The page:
Re: [AMBER] How to calculate the energy contributed by hydrogen bonds?

From: bin wang <>
Date: Tue, 20 Mar 2012 22:17:29 +0800 (CST)

Thank you very much. 

So can we say the "Electrostatic" term in the energy decomposition include the contribution from hydrogen bonds?  I am just thinking maybe we can use the energy decomposition to see which residues or pairs have hydrogen bonds and contribute most to the total binding energy.  If this is not the right way to do it, how should I explain the decomposition results?

BTW, I found that the sum of total energy of each residue is not equal to the energy change of the "DELTA G binding" without decomposition. Could you let me know if the decomposition is a weighted summary or some special algorithm is used here? 

 From: Jason Swails <>
To: bin wang <>; AMBER Mailing List <>
Sent: Monday, March 19, 2012 10:27 PM
Subject: Re: [AMBER] How to calculate the energy contributed by hydrogen bonds?
Modern Amber force fields do not have an explicit hydrogen bond term (which is a 10-12 potential).

The decomposition of the energies into the various terms correspond directly to terms in the Amber force field plus a GB/PB solvation free energy term (and a non polar surface area term).

The contribution to the potential from the hydrogen bonds are part of the nonbonded interactions. The charge model of the Amber force field as well as other parameters are sufficient to capture this effect pretty well without the need for an additional term.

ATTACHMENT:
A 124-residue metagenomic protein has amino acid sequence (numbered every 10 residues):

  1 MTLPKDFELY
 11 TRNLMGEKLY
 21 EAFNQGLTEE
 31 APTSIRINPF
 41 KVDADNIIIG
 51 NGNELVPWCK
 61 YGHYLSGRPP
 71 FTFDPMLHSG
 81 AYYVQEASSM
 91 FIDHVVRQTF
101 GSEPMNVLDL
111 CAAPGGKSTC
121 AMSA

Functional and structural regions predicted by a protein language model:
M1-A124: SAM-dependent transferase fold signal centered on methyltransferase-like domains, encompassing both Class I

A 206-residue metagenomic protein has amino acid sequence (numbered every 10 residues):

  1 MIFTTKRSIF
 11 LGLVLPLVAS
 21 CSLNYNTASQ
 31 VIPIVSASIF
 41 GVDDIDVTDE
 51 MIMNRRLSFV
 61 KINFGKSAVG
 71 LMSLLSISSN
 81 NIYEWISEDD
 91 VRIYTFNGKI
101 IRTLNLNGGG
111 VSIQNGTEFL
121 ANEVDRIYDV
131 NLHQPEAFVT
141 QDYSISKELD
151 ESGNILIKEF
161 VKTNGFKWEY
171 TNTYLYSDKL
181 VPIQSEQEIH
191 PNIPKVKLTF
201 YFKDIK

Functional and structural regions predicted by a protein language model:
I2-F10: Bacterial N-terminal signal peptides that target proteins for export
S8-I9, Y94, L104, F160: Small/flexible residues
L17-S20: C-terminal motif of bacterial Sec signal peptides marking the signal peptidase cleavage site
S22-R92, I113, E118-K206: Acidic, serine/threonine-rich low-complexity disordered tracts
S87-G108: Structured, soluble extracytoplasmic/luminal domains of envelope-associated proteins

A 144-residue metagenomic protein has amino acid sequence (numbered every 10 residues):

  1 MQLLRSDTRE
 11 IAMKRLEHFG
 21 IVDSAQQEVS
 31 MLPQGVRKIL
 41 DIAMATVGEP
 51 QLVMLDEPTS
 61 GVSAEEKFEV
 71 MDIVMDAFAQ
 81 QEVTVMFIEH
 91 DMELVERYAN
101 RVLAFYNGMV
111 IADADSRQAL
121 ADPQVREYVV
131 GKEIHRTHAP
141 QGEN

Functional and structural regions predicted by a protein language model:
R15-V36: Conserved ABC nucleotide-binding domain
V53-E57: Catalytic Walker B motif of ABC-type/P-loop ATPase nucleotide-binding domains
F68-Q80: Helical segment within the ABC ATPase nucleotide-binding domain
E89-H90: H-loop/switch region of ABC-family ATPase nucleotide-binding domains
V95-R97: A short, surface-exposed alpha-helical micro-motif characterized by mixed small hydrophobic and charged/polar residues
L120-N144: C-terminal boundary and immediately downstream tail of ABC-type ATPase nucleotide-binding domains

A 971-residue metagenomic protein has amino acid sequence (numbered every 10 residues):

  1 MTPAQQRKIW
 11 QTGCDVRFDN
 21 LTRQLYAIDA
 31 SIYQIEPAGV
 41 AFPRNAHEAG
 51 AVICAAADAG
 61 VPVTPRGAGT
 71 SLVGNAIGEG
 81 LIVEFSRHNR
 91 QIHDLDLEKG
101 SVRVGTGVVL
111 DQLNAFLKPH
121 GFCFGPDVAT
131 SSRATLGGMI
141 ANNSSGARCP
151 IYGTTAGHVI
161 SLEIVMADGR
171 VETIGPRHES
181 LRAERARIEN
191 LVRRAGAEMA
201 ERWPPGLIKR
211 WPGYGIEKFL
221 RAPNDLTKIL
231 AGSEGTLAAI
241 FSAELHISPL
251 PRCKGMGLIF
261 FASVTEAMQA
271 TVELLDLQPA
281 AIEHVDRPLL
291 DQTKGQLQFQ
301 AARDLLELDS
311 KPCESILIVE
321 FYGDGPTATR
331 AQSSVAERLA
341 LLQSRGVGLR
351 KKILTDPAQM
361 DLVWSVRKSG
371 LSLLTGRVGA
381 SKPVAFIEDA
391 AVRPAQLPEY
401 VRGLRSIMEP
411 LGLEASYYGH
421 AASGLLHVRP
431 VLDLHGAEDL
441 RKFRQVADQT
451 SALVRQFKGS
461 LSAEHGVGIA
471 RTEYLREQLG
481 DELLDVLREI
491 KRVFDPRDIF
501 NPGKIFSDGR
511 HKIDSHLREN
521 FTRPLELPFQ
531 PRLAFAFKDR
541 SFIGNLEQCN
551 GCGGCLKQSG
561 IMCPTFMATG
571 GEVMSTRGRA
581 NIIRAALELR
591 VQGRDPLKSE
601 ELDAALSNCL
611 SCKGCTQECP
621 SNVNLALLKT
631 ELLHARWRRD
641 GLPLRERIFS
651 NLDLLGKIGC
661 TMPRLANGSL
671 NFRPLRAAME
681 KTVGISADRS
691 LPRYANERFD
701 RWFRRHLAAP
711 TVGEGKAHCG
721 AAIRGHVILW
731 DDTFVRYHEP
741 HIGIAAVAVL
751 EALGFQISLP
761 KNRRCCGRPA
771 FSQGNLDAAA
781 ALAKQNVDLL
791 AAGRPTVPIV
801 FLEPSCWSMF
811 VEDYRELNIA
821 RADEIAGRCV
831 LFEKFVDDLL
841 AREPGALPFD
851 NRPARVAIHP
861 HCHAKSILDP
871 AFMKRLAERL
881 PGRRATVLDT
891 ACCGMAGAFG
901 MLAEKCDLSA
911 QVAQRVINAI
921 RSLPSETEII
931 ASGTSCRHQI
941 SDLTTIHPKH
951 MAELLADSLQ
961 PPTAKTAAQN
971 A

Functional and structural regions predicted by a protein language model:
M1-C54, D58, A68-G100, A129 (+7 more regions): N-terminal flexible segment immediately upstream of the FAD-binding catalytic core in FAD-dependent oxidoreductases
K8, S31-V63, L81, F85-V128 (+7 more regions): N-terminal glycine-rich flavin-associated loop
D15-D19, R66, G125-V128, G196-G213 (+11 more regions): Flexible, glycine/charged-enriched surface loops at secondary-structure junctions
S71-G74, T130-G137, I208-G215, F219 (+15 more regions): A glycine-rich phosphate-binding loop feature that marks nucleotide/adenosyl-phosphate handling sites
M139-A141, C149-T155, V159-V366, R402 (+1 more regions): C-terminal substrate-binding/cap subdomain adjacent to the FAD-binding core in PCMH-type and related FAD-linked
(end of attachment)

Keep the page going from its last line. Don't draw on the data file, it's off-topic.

Therefore, there is no way to extract this information directly and any scheme to do so would be empirical and unrelated to the amber potential (I don't know of any schemes to do this, and certainly doesn't have a scheme to do this implemented).


Jason M. Swails
Quantum Theory Project,
University of Florida
Ph.D. Candidate
On Mar 19, 2012, at 5:00 PM, bin wang <> wrote:
> Dear Amber users,
> I am running a simulation to calculate binding free energy between a peptide and a small molecule.  I used to get the binding energy.  From the results I can see the electrostatic terms and nonpolar terms, but can I also get similar information for the contribution from hydrogen bonds?  
> Thank you for any suggestion.
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Received on Tue Mar 20 2012 - 07:30:02 PDT
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